Last week I introduced you to Lester Beck who fostered a love of music in Kinsley boys from 1912-1919. This week we will fast forward fifty years and remember Charles Kingry who ushered in the glory days of the Kinsley High School Band from 1961-1972.
Charles was born in Hodgeman County on October 24, 1918 to Albert and Bessie Kingry. He grew up in Kinsley, and it was only natural that he would become a musician as his mother was a piano teacher and played for services at the Kinsley Christian Church.
Charles began playing the piano at a very early age and later played clarinet and saxophone in the Kinsley High School Band. He was well known for his beautiful tenor voice.
He graduated from KHS in 1937 and received a scholarship to study voice at Bethany College. That was where he would receive his degree and also meet Martha Nell Pinney, another music major, who would become his wife. They were married in 1941 and Charles began teaching at Walton, KS. Soon he was drafted into the army and served in North Africa during World War II where he also sang in quartets to lift the spirits of his fellow soldiers.
After the war, the Kingrys would have five children (Danny, Lauren, JoNell, Lynda and Thyra). Charles would teach music in several area schools including Utica (1945), Tribune (1949), Haviland and St. Nicolaus School in Kinsley (1953) and Rozel before becoming the KHS instrumental music instructor in the fall of 1962. That year, the 67 band members got new uniforms and began gaining a reputation. Besides marching at the home football games, Charles had them travel to play at the State Fair in Hutchinson and for the Fort Hays State College homecoming.
During the sixties, Kinsley High School enrollment was about 250 students and the Junior High was 100. In 1963, when the band became “The Marching 100”, a large percentage of this small school system was in the band.
On October 5, 1961. under Charles’ direction, the KHS drum corps developed a new precision cadence which brought them the honor of leading all the bands onto the field at the Kansas Wesleyan Band Day in Salina.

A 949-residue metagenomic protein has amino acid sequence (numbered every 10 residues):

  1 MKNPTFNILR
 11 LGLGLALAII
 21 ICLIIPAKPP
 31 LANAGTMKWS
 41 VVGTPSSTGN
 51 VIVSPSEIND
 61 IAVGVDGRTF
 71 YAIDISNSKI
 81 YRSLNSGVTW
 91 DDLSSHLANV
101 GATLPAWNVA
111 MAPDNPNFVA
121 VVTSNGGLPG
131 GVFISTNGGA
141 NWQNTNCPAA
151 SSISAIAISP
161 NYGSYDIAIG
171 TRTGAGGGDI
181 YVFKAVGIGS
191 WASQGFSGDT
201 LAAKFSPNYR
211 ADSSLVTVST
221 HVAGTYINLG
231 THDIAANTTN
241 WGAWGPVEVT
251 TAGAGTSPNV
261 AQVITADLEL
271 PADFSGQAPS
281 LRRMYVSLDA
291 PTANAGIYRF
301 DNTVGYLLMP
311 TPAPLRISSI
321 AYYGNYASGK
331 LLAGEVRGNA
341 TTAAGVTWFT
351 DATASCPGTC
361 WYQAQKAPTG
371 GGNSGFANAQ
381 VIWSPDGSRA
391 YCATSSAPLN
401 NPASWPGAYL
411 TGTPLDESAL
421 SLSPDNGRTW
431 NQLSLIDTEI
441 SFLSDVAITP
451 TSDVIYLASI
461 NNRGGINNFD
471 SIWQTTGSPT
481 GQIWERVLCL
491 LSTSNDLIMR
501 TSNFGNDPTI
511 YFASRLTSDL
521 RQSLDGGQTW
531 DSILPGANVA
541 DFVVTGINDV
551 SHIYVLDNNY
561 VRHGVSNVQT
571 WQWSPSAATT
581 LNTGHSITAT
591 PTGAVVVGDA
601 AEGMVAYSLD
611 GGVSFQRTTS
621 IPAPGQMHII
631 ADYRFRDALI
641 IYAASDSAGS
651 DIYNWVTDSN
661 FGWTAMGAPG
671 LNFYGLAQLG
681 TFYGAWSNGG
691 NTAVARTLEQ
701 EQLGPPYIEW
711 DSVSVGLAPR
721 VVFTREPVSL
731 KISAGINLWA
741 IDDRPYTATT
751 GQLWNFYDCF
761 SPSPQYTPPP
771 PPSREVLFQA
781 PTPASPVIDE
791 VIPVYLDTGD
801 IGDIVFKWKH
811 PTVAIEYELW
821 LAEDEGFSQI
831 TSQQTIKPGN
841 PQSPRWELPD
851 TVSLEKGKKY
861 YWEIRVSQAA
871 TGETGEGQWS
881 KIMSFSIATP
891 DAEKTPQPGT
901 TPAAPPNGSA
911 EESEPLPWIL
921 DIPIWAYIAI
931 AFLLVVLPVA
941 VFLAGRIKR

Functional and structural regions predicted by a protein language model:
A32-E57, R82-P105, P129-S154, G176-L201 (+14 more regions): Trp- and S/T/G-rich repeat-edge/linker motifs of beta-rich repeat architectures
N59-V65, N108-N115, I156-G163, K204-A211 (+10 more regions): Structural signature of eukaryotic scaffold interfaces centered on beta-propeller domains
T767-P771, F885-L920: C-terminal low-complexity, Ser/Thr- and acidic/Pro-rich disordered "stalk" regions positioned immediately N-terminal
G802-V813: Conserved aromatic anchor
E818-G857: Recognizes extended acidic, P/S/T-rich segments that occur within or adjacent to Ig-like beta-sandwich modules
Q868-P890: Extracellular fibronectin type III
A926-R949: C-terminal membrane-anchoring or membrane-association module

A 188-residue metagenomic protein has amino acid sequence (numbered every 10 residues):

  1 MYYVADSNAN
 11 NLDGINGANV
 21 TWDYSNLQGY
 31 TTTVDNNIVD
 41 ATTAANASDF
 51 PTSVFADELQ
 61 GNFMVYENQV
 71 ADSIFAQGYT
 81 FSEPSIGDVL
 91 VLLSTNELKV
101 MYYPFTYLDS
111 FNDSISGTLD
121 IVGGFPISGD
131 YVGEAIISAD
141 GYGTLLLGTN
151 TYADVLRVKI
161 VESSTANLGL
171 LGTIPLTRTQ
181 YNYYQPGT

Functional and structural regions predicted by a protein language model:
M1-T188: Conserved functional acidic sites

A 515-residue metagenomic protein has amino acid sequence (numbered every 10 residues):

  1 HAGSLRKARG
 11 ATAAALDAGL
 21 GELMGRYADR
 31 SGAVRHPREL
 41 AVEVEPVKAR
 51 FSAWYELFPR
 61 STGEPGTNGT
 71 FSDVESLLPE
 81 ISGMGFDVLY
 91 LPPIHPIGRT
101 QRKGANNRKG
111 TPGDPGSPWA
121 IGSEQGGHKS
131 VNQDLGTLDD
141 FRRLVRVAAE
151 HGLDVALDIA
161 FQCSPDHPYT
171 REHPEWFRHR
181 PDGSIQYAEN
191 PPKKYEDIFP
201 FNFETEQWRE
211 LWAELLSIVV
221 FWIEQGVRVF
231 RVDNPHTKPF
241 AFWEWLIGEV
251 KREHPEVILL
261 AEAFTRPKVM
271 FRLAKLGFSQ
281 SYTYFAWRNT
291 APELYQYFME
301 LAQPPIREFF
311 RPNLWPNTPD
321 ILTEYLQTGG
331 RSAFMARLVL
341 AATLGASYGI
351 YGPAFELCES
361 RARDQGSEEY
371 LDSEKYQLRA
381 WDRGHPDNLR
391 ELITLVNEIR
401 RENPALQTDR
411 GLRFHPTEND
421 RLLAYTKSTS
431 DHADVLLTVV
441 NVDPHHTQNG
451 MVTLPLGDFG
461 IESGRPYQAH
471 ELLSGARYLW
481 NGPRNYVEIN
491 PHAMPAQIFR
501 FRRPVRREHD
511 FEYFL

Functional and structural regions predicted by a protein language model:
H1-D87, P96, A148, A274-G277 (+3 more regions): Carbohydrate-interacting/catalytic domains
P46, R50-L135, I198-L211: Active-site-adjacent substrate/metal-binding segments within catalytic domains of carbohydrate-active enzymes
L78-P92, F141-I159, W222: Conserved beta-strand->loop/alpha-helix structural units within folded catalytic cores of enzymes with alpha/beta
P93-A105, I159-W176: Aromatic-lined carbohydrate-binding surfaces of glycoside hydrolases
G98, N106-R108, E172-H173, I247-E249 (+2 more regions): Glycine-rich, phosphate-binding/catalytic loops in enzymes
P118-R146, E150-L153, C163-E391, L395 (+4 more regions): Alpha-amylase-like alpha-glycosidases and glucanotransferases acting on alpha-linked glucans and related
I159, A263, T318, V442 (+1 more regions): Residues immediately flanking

In 1964, the band joined over 100 other bands to parade for the Colorado University’s Band Day in Boulder where they witnessed K-State beat CU, 16 to 14. The band also played in Hutchinson for the state fair and participated at Fort Hays State College homecoming. Of the twenty-seven bands in attendance at the latter, the Marching 100 was the largest with 110 members, and it received a Superior Rating for its sound quality, marching ability and appearance.
In 1965 the band returned to Colorado University as one of a hundred participating bands. The three judges gave the band “highly superior” ratings and a recommendation to apply to appear in the Cotton Bowl parade.
Charles went to work sending the Cotton Bowl committee a tape of the concert band and gathering letters of recommendation from other band directors. In the spring of 1965, the letter came that is the thrill and dream of every high school band. The Marching 100 were invited to be one of twenty bands to play in the Cotton Bowl Parade in Dallas on New Year’s Ever, 1966.
The band had to raise $3000 for the trip and through the support of the school, civic groups, and the hard work of students in a “WOW – Work Our Way” campaign they did just that.
Drum Majorette, Hyla Wiles, kept a journal of the trip. “Saturday morning came and we were called out of bed at 6:30 a.m. The weather was disappointing because it was foggy and cold. However, this did not keep the Marching 100 from rousing their enthusiasm. As soon as we reached the fairgrounds, we lined up behind the high school band from Irving, Texas. While we stood in place, we played and marked time. Finally, it was time to move out. We marched behind the Dallas County Sherriff’s Posse. The TV cameras were over halfway in the parade. The band looked great and the many floats were beautiful.” (Kinsley Mercury, January 5, 1966)
During the following years, the Marching 100 would continue to play at K-State Band Days, the state fair, Fort Hays State College homecomings and in 1971 for the Lindborg Festival.
Although the Marching 100 received most of the glory, during his tenure, Charles Kingry also directed a large pep band, a stage band and a concert band. All received honors and his impact on KHS students cannot be estimated.
Charles decided to slow down and spent the last two years teaching in the Kinsley grade school and junior high school where he produced operettas. In 1975, he retired, and in 1982 he was inducted into the Kansas Teachers Hall of Fame.
Throughout the years Martha Nell accompanied Charles as he sang in church, at funerals, and on other occasions. He also was a natural whistler and enjoyed playing the harmonica and spoons. After sixty-four years of marriage, Martha Nell died in 2005. Charles died in 2014, and they are buried at Hillside Cemetery.